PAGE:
Entries tagged with “NFL”.

What’s worse than being a liar? Falsely – and knowingly – accusing someone else of being one.

Completely unconnected yet intrinsically linked, both Penn State and Syracuse universities are under fire for child molestation charges surrounding athletic coaches.  While the charges against former Penn State assistant coach Jerry Sandusky have been hovering publicly over the university for weeks, the allegations against Big Orange’s associate head basketball coach, Bernie Fine, surfaced just Sunday night.

Both universities have done a poor job handling media relations – and both have used possibly the worst public relations move in the books: Accusing the accusers, without a shred of supporting evidence.

When the charges against Fine initially were brought to light, Syracuse Head Coach Jim Boeheim was anything but sympathetic to the three alleged victims who came forward. He called them “liars” in the media and accused them of just being out for the money. Similarly, now-former Penn State University President Graham Spanier implied in his media release that the victims in Sandusky’s case were lying: “I am confident the record will show that these charges are groundless,” he wrote.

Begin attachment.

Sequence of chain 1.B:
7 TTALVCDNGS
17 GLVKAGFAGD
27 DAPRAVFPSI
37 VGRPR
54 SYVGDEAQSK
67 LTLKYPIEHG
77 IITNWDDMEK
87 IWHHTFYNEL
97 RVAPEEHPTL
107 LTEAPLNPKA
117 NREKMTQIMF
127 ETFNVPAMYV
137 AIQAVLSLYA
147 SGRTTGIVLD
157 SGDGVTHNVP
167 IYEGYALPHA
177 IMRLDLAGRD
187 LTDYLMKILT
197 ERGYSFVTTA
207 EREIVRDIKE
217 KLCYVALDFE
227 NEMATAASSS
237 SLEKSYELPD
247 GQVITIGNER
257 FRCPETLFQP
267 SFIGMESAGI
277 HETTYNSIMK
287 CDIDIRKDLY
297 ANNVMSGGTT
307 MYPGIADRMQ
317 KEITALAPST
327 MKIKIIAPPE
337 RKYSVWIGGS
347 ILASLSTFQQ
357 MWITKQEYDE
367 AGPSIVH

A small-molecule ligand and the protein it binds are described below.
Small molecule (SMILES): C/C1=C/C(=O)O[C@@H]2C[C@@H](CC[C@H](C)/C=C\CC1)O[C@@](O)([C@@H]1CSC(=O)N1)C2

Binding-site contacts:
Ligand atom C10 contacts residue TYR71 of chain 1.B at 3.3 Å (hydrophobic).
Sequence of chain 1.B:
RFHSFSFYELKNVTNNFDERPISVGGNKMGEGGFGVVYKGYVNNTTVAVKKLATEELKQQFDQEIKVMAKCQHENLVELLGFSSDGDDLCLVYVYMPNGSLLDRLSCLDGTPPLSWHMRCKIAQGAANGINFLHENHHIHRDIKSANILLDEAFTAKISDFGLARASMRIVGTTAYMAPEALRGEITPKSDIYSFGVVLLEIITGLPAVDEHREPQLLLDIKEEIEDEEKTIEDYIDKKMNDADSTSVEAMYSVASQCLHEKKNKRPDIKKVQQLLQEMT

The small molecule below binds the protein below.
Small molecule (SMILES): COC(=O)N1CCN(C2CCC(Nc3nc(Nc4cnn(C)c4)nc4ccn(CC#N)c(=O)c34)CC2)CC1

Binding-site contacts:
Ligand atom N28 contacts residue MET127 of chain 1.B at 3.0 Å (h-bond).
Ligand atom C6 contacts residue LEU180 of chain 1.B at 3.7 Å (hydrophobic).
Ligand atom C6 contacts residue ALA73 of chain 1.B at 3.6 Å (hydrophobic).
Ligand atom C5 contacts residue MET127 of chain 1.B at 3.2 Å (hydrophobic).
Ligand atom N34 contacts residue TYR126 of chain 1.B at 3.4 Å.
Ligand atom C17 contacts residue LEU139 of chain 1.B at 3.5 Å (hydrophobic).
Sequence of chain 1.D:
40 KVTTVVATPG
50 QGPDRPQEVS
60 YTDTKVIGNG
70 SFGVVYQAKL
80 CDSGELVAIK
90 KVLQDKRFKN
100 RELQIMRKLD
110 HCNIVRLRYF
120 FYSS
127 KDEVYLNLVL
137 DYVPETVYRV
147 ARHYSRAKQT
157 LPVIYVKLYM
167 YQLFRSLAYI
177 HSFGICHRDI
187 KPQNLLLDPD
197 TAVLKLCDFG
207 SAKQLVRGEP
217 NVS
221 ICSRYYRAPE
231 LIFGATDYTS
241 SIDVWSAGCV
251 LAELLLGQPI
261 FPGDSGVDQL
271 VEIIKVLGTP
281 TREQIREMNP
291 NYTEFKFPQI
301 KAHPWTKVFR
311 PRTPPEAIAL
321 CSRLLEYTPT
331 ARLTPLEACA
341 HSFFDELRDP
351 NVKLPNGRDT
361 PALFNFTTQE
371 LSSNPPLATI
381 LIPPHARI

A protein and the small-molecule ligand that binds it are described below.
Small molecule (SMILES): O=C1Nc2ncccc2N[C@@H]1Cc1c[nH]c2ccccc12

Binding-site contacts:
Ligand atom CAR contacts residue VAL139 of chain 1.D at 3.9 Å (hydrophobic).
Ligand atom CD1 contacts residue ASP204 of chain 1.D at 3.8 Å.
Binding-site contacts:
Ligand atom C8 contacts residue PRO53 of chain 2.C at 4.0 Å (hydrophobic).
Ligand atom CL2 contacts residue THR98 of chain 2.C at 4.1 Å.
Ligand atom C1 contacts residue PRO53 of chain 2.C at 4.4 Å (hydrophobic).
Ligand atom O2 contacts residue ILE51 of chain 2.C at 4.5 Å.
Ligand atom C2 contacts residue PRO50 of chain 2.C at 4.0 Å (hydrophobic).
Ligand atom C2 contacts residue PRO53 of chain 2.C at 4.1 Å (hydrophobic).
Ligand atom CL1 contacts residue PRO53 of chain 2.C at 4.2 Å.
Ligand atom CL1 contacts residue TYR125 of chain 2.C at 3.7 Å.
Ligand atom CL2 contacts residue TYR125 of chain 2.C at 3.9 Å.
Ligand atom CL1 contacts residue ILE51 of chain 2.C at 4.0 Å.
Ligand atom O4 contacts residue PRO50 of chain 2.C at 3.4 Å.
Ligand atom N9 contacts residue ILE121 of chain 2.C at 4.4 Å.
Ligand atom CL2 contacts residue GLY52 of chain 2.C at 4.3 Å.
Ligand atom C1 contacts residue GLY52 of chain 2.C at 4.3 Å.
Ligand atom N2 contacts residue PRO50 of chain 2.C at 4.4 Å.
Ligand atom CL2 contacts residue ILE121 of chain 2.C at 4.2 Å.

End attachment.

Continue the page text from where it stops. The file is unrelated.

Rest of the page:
Besides being boldly insensitive, it was a big mistake.

In both situations, the price is high for covering-up information and completely disregarding victims’ legitimate allegations. Yet one school is learning from the other’s blunders. While Penn State foot-dragged and cancelled press conferences, Syracuse has been proactive in its crisis communications plan. For that, it should be commended.  In an effort not to repeat the serious lapses of Penn State — and after seeing Spainer lose his job — Syracuse Chancellor Nancy Cantor has taken the right steps to uncover the cover-up.

In a release Sunday night, the school announced upfront and outright, “At the direction of Chancellor Cantor, Bernie Fine’s employment with Syracuse University has been terminated, effective immediately.” No games. No deflections of blame. No cover-ups. And Cantor wants you to know this is under her order.

As a Sports Illustrated column so eloquently explains, “Syracuse is learning a lesson from Penn State, a lesson that every university and major institution needs to learn: When an accusation like this hits you, don’t hit back.  And the best way to protect yourself is not to look like you’re protecting yourself at all.”

And that’s no lie.

The University of Miami football scandal has rocked the college sports community, players, and coaches for almost a month now.